Farrant’s life’s work recognised with coveted German award

04 November 2022 | Story Nadia Krige. Photo Robyn Walker. Read time 7 min.
Prof Jill Farrant has been named as a recipient of the Alexander von Humboldt Foundation’s coveted Georg Forster Research Award.
Prof Jill Farrant has been named as a recipient of the Alexander von Humboldt Foundation’s coveted Georg Forster Research Award.

Professor Jill Farrant, the world’s leading expert on resurrection plants and University of Cape Town (UCT) A-rated researcher, has been named as a recipient of the Alexander von Humboldt Foundation’s coveted Georg Forster Research Award.

The award, which totals €60 000 (approximately R107 000), is granted annually to six academics from developing and transition countries whose research has had a significant impact and holds the potential to produce solutions for specific challenges facing the developing world.

Over the course of her career, Professor Farrant has established herself as a world leader in the field of plant desiccation tolerance, working with both seeds and resurrection plants (RPs). Along with her A-rating from the National Research Foundation, Farrant also holds the South African Research Chair (SARChI) in Systems Biology Studies on Plant Desiccation Tolerance for Food Security in the Department of Molecular and Cell Biology.

In hot pursuit of drought-tolerant crops

As the name suggests, RPs are plants that can remain in a desiccated, dead-like state for months to years and then “come back to life" within 12 to 48 hours when rehydrated. Although desiccation tolerance is common in seeds, it is an extremely rare phenomenon in vegetative plant tissues and only a handful of plants have been found to have this ability.

Taking a multidisciplinary approach, Farrant’s Plant Stress Laboratory utilises molecular biology, biochemistry, cell biology and physiology to understand the protection mechanisms used by RPs to survive in arid conditions. Using this data, they seek to employ biotechnology to test informed genetic alterations for the production of drought-tolerant crops.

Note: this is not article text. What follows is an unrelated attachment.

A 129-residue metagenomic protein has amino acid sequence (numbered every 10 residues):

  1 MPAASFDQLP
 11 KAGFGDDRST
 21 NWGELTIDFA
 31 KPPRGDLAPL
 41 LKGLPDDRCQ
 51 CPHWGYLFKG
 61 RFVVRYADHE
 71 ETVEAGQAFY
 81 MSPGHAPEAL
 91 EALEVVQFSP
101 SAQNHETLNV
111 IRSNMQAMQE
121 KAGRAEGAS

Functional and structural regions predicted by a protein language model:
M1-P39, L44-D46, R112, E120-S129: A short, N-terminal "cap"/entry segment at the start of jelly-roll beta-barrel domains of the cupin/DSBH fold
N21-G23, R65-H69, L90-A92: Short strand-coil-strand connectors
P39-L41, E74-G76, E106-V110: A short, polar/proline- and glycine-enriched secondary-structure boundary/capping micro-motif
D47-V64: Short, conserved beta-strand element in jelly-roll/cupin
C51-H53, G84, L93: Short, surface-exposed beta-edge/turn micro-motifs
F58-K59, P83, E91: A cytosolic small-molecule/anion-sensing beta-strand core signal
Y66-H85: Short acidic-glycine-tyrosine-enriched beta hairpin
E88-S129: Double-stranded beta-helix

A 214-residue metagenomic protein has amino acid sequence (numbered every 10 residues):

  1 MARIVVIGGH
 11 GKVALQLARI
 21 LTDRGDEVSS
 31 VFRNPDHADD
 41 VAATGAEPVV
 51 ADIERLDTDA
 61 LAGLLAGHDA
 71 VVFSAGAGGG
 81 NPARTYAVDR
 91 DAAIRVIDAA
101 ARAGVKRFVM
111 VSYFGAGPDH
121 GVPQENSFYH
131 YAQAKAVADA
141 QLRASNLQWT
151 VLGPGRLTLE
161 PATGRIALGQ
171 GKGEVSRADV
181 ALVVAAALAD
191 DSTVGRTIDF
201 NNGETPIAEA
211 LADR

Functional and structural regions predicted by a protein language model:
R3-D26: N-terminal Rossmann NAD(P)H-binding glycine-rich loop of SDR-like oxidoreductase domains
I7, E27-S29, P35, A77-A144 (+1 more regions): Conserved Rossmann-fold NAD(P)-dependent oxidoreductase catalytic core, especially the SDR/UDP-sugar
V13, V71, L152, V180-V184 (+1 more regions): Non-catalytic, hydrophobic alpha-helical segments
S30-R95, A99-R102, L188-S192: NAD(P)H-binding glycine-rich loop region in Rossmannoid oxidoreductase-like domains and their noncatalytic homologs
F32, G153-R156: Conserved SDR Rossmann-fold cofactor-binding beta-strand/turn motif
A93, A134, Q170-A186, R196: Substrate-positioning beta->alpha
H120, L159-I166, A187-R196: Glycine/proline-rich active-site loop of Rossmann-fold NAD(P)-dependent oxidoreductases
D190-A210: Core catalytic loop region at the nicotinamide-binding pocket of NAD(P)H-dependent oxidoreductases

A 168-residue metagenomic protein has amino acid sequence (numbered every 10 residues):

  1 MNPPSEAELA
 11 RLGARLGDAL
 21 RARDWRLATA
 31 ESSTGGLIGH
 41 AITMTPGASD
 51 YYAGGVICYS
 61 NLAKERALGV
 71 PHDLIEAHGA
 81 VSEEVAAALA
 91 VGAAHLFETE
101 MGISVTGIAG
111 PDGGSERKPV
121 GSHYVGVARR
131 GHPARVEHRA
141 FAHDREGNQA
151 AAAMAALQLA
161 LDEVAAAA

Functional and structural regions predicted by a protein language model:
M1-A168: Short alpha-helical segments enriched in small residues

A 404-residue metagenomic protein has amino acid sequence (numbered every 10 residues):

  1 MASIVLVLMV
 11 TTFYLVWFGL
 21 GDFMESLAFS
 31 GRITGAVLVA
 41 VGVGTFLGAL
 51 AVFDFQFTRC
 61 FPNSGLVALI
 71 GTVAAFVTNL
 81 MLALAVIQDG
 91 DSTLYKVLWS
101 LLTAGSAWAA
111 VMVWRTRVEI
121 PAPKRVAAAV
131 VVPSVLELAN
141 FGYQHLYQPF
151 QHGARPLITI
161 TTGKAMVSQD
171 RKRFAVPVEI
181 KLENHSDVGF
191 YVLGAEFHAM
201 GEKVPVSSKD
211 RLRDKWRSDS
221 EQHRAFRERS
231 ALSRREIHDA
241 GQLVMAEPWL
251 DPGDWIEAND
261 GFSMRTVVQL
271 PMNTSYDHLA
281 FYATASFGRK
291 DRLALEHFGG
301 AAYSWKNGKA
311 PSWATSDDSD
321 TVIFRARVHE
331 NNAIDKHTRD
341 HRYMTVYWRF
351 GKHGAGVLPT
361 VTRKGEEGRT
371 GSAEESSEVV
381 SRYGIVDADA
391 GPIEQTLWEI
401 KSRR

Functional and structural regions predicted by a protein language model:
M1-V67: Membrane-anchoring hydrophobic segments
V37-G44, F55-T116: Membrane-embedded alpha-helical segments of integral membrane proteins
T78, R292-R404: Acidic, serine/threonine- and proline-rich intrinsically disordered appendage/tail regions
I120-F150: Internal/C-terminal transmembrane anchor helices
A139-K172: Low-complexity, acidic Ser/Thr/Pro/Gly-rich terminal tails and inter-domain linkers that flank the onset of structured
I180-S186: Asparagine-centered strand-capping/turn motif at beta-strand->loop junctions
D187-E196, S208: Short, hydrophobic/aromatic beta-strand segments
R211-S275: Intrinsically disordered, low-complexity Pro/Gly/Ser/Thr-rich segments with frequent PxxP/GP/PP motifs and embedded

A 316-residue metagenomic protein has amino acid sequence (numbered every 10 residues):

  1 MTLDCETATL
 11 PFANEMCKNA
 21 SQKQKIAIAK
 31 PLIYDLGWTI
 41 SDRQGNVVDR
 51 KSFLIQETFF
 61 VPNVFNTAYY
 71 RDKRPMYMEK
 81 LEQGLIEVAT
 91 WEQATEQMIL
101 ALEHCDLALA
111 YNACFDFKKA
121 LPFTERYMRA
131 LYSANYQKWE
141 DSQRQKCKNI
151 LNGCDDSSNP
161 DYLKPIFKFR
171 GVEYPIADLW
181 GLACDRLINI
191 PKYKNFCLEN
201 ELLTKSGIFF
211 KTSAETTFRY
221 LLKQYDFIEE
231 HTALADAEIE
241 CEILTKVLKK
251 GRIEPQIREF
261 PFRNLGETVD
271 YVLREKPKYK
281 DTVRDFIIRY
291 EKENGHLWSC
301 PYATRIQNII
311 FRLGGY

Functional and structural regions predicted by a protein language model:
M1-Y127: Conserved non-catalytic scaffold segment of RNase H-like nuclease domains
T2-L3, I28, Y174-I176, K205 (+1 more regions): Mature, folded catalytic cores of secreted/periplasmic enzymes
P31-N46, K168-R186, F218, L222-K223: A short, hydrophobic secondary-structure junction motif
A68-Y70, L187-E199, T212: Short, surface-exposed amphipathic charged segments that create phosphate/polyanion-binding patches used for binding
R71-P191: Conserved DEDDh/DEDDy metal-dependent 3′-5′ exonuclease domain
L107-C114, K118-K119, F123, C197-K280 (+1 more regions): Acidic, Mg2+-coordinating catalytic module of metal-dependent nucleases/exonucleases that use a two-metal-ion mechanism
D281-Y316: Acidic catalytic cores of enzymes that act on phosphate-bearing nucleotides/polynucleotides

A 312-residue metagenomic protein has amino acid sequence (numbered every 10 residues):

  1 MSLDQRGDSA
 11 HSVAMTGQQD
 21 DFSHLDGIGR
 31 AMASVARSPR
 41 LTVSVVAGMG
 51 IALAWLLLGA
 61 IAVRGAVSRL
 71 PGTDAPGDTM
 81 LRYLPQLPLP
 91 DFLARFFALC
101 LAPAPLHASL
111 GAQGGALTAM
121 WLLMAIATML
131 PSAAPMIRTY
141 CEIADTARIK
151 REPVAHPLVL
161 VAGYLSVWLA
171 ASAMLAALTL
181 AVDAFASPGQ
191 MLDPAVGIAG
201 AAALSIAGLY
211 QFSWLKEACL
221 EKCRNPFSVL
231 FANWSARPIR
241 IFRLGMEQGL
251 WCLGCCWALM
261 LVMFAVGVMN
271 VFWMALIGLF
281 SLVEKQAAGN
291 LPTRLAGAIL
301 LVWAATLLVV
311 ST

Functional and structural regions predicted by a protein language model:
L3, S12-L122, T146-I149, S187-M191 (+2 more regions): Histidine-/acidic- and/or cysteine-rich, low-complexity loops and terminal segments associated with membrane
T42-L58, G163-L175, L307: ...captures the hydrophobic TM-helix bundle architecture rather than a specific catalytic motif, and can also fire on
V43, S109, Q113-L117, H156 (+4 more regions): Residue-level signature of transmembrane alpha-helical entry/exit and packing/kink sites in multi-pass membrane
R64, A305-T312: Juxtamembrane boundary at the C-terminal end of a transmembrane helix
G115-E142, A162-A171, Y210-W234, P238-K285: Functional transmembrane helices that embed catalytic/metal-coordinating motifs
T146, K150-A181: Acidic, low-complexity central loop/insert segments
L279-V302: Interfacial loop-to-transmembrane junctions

“What we’re trying to do is understand the environmental and cellular signals that switch on these genes in resurrection plants, to mimic the process in crops.”

Although the term “genetic alterations” may set off alarm bells for some, Farrant explained that it really need not. Through years of research and various collaborations, her lab has established that the genes RPs utilise in their roots and leaves as a response to drought stress are in many instances the same genes used by conventional crops (such as maize, corn and rice) for seed desiccation.

“What we’re trying to do is understand the environmental and cellular signals that switch on these genes in resurrection plants, to mimic the process in crops,” she said.

Where it all began

Having grown up on a farm in Limpopo, agriculture has always been close to Farrant’s heart. This is, in fact, where she first observed the resurrection phenomenon at the age of nine, when a plant that had seemed dead the day before suddenly appeared lush and green after a short bout of rain.

“I actually wanted to be a farmer, but my father was quite adamant about the fact that I needed to go to university to get a degree,” she said. “My mother, on the other hand, wanted me to become a make-up artist at Stuttafords.”